I recently posted a rather contentious article on the idea that inadequate hiring processes lead to an assortment of preventable hiring mistakes. Unfortunately, these mistakes have profound repercussions including underperformance, dissatisfaction and turnover. I classified these hiring mistakes into four levels of performance – from Type 1 hires at the lowest level to Type 4 at the highest. Many readers misunderstood the type classification as being a categorization of the person. It’s not. It’s a categorization based on the result of a flawed hiring process. For example, putting a great person in the wrong job would be considered a Type 1 or Type 2 hiring decision.
As part of the post, I alluded to the idea that the root cause of most of these problems is not the fault of the hiring manager but the company’s underlying talent acquisition strategy. The best explanation of this was found in a link to the video below aptly titled The Staffing Spiral of Doom – Catch 22.
For those not into videos – despite their entertainment and/or informative value – here’s the quick summary.
- There are two primary staffing strategies. One is based on the assumption of a surplus of talent and the other on a scarcity of talent.
- A surplus strategy assumes there are plenty of good people available. As a result, hiring processes are designed to weed out the weaker and less qualified candidates. While demeaning, it will work if there are plenty of top candidates available who are willing to take lateral transfers, accept average compensation and are driven by an economic need to apply. This approach will not work if the surplus assumption is wrong. In this case you’ll hire more Type 1s and 2s, a few Type 3s, and no Type 4s, since the best people for the position won’t apply.
- A scarcity of talent strategy assumes there are not enough strong people available to meet a company’s hiring needs. In this model, it’s necessary to attract the best people via proactive and outbound recruiting approaches. Much of this involves networking, building pipelines of prospects and targeted email campaigns. In the earlier Four Types of People post I suggested that in order to attract the attention of the best of these people, messages had to be compelling and career-focused. On top of this the interviewing and screening process needs to be longer and involve a number of additional exploratory steps.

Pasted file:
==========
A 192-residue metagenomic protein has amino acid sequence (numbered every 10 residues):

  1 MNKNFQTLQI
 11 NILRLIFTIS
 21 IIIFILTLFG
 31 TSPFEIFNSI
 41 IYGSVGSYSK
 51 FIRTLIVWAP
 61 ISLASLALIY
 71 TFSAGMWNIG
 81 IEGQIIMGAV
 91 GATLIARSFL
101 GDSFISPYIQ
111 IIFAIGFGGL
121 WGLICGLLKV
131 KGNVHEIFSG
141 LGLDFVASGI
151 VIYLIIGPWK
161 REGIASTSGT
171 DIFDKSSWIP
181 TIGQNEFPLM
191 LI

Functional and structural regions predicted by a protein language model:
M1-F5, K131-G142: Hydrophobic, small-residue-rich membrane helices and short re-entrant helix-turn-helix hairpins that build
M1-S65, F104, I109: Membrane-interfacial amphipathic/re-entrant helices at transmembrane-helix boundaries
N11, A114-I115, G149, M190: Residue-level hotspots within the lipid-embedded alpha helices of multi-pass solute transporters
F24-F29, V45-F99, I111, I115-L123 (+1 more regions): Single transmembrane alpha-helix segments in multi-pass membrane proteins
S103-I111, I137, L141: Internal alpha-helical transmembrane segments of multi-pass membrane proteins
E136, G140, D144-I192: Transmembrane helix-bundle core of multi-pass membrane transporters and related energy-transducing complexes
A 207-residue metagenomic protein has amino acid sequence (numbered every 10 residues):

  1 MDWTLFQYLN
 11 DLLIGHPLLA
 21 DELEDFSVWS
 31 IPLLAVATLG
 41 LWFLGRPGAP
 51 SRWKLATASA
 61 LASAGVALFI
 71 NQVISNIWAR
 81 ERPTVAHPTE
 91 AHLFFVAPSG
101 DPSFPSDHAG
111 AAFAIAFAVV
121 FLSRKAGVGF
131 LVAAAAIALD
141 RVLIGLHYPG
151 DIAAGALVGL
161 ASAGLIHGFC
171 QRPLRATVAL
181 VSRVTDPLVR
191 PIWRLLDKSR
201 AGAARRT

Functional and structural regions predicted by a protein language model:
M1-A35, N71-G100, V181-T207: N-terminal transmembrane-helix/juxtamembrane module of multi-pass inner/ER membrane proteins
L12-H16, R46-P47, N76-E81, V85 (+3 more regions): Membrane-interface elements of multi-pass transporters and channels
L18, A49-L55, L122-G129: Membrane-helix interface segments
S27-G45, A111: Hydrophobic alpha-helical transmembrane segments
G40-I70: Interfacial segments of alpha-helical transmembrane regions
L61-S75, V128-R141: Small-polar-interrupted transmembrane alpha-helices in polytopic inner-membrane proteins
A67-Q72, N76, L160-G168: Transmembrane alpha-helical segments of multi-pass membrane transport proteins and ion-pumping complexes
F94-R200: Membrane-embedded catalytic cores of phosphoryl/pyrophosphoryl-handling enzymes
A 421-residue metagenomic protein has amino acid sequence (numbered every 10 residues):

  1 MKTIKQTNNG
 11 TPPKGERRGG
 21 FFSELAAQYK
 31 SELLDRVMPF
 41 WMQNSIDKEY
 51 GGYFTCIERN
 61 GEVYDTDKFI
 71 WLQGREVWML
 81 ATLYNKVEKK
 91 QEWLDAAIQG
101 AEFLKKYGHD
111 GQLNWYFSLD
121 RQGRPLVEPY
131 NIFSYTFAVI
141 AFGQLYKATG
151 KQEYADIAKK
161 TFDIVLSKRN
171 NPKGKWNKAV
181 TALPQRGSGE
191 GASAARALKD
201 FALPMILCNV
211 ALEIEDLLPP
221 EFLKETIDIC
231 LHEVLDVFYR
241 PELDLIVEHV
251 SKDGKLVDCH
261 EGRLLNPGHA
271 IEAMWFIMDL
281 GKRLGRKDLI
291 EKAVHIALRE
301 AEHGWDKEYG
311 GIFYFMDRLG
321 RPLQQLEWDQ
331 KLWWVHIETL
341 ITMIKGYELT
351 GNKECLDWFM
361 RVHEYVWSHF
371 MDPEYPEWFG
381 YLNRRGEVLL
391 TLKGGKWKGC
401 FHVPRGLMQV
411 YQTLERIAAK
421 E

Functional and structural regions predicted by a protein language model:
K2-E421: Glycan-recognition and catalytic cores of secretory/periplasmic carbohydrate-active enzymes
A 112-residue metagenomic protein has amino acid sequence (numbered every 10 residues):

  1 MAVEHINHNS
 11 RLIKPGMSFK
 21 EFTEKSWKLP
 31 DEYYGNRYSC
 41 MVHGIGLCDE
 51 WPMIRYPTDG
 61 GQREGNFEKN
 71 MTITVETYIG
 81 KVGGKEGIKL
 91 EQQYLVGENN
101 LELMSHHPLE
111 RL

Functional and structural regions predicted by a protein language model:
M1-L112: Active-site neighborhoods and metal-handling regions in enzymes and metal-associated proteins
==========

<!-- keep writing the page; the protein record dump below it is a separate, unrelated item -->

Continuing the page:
- While many companies are aware of the scarcity of top talent situation, most still use a surplus approach for attracting and screening these people. To offset this dilemma, they use a battery of indirect assessment tools in the belief this will allow them to hire stronger people. In the Four Types of People post, I contended that while this will minimize Type 1 and Type 2 hiring errors, it will result in more Type 3 hires. These are people just like those whom the company has always hired. This is not necessarily a bad thing if all of these people are strong, but it does prevent improving the overall quality of the people hired.
- In order for a company to raise its average talent level it needs to hire more people above the current average. This requires programs based on how these stronger people look for new jobs and how they decide to accept one job over another. While most companies know this, they insist on using methods that preclude this from happening. This is what’s referred to as a Catch-22 from Joseph Heller’s book of the same name. The video describes the problem and offers some techniques to break free from its circular reasoning.
Bottom line: You can’t use a surplus of talent approach for hiring new people when a surplus of talent doesn’t exist.
Lou Adler (@LouA) is the CEO of The Adler Group, a consulting and training firm helping companies implement Performance-based Hiring. He’s also a regular columnist for Inc. Magazine and BusinessInsider. His latest book, The Essential Guide for Hiring & Getting Hired (Workbench, 2013), provides hands-on advice for job-seekers, hiring managers and recruiters on how to find the best job and hire the best people. You can continue the conversation on LinkedIn’s Essential Guide for Hiring Discussion Group.
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